Here’s a NY Times piece calling for a MMT “victory lap”, with an asterisk. It’s an interesting article, but the asterisk seems to be doing an awful lot of heavy lifting here.
The basic gist of the article is that the government spent a lot of money and the government didn’t go broke. And sure, on the one hand, the economy is robust.
On the other hand, inflation is worrisomely high. Depending on how you pick your narrative you can frame this as either very good or very bad.
But does MMT deserve a “victory lap” or is the current economic experience a worrisome sign of how they’d handle a truly scary inflation? My view is the latter. I’ll explain why.
First of all, there’s a lot to be proud about in the COVID policy response. Yes, inflation is high, but the alternative scenario would have been truly awful.
In my opinion some high-ish inflation was the worthwhile cost of fighting off a once in a lifetime crisis. It was worth the cost, especially when we look back at March of 2020 when it looked like we might actually be on the verge of Spanish Flu 2.0.
But you also need to know when enough is enough and that’s where MMT appears to fail in a rather worrisome manner.
The basic gist of MMT is that a very wealthy country doesn’t have a solvency constraint and instead has an inflation constraint. So they claim that the government can afford to run perpetually large deficits so long as inflation isn’t out of control.
This is true. I’ve written about this a billion times here.
But my major worry about MMT has always been that their flawed theory of inflation would fail in predicting the causal factors of inflation and that when that high inflation actually arrived they wouldn’t have the political will to respond the way they need to.
The COVID MMT experience with inflation is worrisome at best and frighteningly wrong at worst.
To be clear, MMT’s theory of inflation claims that the government need only worry about “real resource” constraints since they can print money to cover any solvency problem. This is obvious in one sense (the government has a printing press) and also vague to the point of being useless (since “real resource constraint” isn’t a measurable concept).¹
In any case they claim that we should implement policy that would pre-emptively account for high inflation.
The problem with this claim is: NONE OF THE MMT ADVOCATES PREDICTED THE CURRENT HIGH INFLATION.
So, right off the bat they’re claiming they can build a proactive inflation fighting model even though their existing models clearly didn’t predict the current inflation.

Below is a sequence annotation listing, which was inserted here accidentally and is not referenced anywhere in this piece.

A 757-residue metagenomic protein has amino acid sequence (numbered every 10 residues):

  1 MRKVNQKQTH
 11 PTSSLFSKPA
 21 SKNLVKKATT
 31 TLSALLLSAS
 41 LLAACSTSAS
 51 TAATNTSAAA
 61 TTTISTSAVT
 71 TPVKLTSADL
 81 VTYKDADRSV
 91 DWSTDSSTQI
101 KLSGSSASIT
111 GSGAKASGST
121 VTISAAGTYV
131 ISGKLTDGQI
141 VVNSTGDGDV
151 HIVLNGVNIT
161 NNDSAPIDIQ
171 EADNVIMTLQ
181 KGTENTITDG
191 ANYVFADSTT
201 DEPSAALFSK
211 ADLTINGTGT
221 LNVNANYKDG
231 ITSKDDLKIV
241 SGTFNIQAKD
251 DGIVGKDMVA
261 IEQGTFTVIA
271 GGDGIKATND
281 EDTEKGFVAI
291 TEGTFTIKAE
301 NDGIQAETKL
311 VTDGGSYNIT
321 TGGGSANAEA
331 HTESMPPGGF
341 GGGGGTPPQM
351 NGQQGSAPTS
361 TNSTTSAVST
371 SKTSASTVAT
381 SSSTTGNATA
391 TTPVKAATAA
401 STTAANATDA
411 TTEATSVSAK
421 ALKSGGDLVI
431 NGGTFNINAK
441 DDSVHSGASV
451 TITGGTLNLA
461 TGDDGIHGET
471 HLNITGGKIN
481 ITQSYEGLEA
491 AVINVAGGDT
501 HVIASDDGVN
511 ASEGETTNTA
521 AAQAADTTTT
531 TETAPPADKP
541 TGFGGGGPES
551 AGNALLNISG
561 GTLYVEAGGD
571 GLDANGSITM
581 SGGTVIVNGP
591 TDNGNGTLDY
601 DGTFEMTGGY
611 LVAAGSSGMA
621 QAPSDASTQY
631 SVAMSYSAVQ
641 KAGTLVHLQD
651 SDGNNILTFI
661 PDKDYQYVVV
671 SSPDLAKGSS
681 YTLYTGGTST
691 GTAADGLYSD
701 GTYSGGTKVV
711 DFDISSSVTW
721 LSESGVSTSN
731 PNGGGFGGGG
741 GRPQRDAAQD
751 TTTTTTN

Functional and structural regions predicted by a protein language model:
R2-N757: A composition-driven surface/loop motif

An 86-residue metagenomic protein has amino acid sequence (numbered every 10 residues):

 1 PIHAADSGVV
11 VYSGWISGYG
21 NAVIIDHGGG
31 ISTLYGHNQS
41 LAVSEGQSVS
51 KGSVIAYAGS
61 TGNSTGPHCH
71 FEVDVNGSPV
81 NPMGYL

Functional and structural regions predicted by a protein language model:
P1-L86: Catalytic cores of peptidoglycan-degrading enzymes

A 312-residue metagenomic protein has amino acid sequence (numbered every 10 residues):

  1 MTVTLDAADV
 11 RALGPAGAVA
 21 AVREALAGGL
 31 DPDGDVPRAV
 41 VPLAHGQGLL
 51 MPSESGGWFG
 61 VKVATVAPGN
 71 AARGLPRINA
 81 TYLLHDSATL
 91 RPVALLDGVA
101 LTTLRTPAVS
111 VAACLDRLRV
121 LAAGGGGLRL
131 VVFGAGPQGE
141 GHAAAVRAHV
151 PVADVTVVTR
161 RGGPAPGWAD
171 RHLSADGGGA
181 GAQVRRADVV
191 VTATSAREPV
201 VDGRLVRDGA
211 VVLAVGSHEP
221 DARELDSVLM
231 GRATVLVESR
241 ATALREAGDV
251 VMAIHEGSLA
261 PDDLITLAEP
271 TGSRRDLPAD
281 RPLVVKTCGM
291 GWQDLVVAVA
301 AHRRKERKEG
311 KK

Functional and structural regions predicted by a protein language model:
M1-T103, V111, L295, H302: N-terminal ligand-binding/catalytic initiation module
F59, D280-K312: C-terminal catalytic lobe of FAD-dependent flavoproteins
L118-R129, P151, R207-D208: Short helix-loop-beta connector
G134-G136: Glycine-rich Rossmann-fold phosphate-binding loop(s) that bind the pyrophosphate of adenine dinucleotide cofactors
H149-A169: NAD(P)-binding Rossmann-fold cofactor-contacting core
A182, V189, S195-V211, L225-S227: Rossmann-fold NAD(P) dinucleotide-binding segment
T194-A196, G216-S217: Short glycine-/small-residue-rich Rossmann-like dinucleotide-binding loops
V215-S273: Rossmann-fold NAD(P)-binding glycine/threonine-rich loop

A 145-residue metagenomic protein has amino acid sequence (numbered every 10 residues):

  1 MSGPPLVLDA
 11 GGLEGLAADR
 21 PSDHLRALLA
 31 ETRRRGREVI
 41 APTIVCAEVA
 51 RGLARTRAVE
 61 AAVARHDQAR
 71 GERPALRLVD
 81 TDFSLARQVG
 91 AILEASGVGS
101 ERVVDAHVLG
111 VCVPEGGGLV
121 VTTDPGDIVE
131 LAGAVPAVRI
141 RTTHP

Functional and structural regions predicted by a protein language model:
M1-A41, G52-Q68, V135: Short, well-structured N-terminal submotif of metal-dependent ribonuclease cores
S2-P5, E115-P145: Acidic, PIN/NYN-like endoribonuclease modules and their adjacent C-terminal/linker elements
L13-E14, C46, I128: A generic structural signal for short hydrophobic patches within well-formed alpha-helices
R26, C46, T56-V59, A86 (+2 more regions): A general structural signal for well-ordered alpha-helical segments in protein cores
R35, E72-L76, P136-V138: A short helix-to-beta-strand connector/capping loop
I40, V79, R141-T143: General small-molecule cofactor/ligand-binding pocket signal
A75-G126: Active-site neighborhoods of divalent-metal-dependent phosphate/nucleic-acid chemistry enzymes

But let’s cut them some slack. Predicting inflation is hard. I say that all the time.
So, maybe when the government spends too much you just wait until it’s a problem and then you try to get in front of it. Given that, we would expect MMT advocates to be out in force calling for tax hikes and smaller deficits, right?
Except no. THEY’VE ACTUALLY BEEN CALLING FOR MORE GOVERNMENT SPENDING IN THE LAST YEAR.
Okay, but maybe that’s not what they really meant. Maybe they want to spend more in certain areas, but also increase taxes and run countercyclical policies that would counteract inflation.
Except no. In Turkey, for instance, MMT’s founder actually said that the government should cut rates, but when the Turkish Central Bank cut rates the Lira collapsed 50%. So, countercyclical monetary policy isn’t an option there.
We’ll call this ball one because I am being generous even though this is a called strike three right down the pipe.
What about fiscal policy?
Surely MMT advocates are calling for broadly higher taxes despite calling for targeted spending increases.
But no. Stephanie Kelton says higher taxes are not part of MMT’s inflation fighting policies. Except Kelton’s book explicitly says that taxes are an inflation fighting tool:
I personally think inflation will decline slowly in the coming years, but I also think the Fed and Congress are right to hedge that bet by slowing spending and raising rates.
Meanwhile, MMT advocates have no countercyclical response at all. In fact, their response has been more procyclical spending.
Not only is it a poor predictive model, but the model appears to contain little to no sensible risk management in case of a worst care scenario.
It’s a worrisome response at best and a sign that MMT has failed its first real test with inflation.